The State of West Virginia announced Monday that it would join Massachusetts in appealing a US District Court decision that granted Microsoft a lenient sentence in its antitrust case. Last month, Judge Colleen Kollar-Kotelly rejected stronger remedies sought by the so-called non-settling states and green-lighted a proposed settlement reached by the software giant and the US Department of Justice (DOJ). The attorneys general of both West Virginia and Massachusetts have described this settlement as ineffectual and ridden with loopholes, and will now seek to have stricter remedies imposed on Microsoft.
"We have preserved our appeal," said West Virginia Attorney General Darrell V. McGraw on Monday, citing the judge's refusal to prevent Microsoft from commingling Windows and Internet Explorer (IE) software code, an act "the federal court of appeals specifically agreed was an antitrust violation," he said. West Virginia and Massachusetts will likely ask the US Court of Appeals for the District of Columbia to require Microsoft to sell a Windows version that lets consumers remove IE, Windows Media Player, and other software components, giving competitors a better chance to market their own products. Currently, McGraw says, Microsoft's dominant Windows operating system gives its bundled middleware an unfair advantage.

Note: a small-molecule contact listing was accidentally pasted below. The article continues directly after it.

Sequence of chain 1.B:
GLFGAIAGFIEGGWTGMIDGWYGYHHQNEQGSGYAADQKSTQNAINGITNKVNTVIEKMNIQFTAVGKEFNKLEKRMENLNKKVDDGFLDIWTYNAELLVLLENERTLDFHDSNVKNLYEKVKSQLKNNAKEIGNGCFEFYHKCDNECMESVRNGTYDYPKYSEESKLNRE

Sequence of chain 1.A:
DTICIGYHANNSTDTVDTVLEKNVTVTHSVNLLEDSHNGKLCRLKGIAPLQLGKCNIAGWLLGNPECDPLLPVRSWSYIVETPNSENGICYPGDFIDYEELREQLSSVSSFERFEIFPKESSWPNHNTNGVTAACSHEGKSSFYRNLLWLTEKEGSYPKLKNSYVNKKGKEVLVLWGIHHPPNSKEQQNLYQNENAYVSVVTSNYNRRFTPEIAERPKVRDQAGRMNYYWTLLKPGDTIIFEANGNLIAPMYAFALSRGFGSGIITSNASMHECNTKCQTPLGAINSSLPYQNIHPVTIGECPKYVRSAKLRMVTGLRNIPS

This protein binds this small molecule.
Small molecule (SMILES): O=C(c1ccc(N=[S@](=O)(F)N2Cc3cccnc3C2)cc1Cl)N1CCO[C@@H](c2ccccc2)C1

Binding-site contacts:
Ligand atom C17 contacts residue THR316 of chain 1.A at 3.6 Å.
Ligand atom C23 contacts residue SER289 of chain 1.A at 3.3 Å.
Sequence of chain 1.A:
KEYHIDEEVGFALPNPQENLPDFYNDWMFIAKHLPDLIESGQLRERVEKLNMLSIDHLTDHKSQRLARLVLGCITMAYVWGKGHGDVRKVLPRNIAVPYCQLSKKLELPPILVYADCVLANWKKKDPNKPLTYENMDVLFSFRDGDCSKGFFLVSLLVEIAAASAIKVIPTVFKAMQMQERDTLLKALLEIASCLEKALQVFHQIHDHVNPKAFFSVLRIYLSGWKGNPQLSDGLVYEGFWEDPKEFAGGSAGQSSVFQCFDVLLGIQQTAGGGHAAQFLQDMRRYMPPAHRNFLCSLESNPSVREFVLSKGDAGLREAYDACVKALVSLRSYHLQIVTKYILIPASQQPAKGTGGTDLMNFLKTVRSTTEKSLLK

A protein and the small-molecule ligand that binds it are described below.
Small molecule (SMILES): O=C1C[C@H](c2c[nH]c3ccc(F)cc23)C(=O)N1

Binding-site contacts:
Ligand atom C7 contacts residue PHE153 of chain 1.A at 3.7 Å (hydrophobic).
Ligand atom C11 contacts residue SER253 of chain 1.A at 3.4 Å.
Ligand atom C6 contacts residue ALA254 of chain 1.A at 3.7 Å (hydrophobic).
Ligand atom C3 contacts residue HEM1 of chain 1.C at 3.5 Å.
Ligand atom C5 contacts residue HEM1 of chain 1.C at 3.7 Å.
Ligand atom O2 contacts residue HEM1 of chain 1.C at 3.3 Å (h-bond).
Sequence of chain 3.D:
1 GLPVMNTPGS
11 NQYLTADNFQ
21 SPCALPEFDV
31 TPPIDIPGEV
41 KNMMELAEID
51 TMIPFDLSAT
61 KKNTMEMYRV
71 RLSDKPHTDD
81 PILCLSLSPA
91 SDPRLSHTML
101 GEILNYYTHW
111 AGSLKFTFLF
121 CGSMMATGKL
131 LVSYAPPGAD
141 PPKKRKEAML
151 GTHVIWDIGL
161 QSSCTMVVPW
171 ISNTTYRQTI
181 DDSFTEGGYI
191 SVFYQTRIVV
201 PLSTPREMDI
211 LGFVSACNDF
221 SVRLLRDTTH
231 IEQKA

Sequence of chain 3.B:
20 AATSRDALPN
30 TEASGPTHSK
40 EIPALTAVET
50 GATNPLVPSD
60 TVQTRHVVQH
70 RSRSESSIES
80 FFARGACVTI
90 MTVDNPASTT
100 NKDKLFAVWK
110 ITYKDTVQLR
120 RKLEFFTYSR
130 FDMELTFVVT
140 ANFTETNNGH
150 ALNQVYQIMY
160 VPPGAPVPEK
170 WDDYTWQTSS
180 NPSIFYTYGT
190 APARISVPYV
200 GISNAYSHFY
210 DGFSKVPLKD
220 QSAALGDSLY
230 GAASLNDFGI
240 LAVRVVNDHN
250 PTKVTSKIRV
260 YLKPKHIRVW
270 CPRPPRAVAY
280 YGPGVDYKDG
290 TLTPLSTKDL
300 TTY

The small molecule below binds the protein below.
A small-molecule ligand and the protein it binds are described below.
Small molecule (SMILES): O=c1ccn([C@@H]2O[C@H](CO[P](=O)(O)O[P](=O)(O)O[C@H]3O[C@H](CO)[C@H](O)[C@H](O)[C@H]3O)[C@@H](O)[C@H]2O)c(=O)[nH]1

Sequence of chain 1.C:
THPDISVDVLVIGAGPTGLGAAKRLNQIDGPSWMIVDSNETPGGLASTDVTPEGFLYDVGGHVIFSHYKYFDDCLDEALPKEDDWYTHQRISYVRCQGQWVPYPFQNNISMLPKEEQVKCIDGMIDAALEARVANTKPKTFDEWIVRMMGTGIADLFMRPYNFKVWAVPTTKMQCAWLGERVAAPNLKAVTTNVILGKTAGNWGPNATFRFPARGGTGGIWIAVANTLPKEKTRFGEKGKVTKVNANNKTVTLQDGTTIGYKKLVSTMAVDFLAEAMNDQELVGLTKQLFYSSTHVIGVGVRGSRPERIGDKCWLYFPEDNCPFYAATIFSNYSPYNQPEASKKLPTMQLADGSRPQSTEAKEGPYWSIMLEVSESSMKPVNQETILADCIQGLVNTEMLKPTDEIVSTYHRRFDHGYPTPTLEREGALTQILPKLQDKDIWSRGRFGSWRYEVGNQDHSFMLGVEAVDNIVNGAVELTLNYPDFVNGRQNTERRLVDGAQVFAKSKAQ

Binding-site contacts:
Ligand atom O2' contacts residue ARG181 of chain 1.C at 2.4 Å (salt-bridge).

McGraw's argument is sound. When it reviewed the case last year, the US Court of Appeals for the District of Columbia upheld findings that Microsoft illegally commingled its Web browser code with Windows in an effort to destroy Netscape, and not for any perceived benefit to consumers. Judge Kollar-Kotelly then decided that hiding IE and other middleware components, rather than making them separate from Windows, was a sufficient penalty. Microsoft implemented this admittedly half-baked feature in Windows XP Service Pack 1 (SP1) and Windows 2000 SP3.
One concern for West Virginia, however, is money. Over the weekend, the Attorney General's office noted that the state would be hard pressed to find funding for the appeal. On Monday, however, McGraw said that the stakes were too high to back down. "No reputable government should plea poverty and allow an adjudicated lawbreaker to retain their ill-gotten gains," he said. Massachusetts Attorney General Tom Reilly, an outspoken Microsoft critic who announced his state's appeal Friday, said Monday he was "pleased and grateful" to have West Virginia onboard.